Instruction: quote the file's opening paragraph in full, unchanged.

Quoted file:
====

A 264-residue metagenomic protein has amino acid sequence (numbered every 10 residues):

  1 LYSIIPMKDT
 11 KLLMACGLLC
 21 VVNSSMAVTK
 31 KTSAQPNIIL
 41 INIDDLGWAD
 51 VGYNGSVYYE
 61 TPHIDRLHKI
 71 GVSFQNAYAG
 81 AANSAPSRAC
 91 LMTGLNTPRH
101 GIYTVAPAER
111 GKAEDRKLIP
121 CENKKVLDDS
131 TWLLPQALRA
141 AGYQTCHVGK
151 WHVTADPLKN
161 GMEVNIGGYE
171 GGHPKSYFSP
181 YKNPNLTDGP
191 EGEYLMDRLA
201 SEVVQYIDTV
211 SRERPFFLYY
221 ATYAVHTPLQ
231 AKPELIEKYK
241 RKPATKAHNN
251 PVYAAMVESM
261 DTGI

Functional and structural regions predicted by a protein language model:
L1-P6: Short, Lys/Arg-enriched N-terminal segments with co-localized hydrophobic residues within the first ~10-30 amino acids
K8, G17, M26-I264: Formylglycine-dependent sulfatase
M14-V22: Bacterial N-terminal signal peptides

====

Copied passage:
A 264-residue metagenomic protein has amino acid sequence (numbered every 10 residues):